What You Should Know About Small Business Bankruptcy

small business bankruptcyIf your small business is struggling financially and you are considering filing for bankruptcy, there are several options that you may want to consider. There are a few types of bankruptcy that may be beneficial to small business owners. However, the type of bankruptcy commonly referred to as “business bankruptcy” may not be the best option for small businesses. Many business owners who are sole proprietors often choose to file a personal bankruptcy and add their business debts in the filing.

 

The way that you structure your small business is critical in determining how your bankruptcy filing will proceed. The structure of your small business will also determine the different types of bankruptcy you may be eligible for. For example, if you operate your business as a sole proprietorship, then you and your business will be considered one and the same. This means that a small business bankruptcy may end up negatively impacting any personal assets you may have as well as your business assets. The bankruptcy may also damage your personal credit history.

Keeping this in mind, there are several options you can choose from when filing bankruptcy for your business.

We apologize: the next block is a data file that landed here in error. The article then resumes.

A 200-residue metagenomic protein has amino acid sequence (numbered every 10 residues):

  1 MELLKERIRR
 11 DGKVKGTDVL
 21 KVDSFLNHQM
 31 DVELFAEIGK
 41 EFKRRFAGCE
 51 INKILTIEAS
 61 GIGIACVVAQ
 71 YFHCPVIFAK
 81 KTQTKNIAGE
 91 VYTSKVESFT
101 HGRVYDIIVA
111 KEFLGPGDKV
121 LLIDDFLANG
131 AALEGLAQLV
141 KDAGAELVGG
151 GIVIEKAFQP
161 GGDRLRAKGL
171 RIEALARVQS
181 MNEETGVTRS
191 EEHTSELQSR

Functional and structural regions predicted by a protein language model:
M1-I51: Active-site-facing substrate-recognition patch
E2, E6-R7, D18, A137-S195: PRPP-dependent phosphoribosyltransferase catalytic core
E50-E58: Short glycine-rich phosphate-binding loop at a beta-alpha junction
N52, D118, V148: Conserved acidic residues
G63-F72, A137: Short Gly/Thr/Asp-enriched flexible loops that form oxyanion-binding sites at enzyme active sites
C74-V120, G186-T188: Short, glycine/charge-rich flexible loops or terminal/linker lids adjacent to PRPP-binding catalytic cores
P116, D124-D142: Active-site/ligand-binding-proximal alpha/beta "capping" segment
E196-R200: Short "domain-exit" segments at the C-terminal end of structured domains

Chapter 11 Bankruptcy

This is an option for businesses that are medium to large sized, or businesses that have a significant amount of debt. It is uncommon for small businesses to file for this type of bankruptcy. Larger corporations commonly file this type of bankruptcy. This type of bankruptcy is also known as reorganization bankruptcy. Filing Chapter 11 is complicated and expensive. Business owners should consult with an experienced bankruptcy attorney before filing.

Small Business Bankruptcy : Chapter 13

Small business owners typically choose Chapter 13 bankruptcy. The bankruptcy includes both you and the business. Business owners must be able to prove that they have sufficient income to repay some of the debt. Those who are classified as sole proprietors typically have to show paperwork verifying six months’ of income prior to the bankruptcy filing. The court may also want to see tax returns.

Chapter 7 is a bankruptcy option for small business owners who are unable to pay off any debts. If your business is facing bankruptcy, schedule an appointment with a bankruptcy attorney in your area. An attorney will help you determine which option is best for you.

North Georgia business owners who are facing bankruptcy can contact us for a free consultation.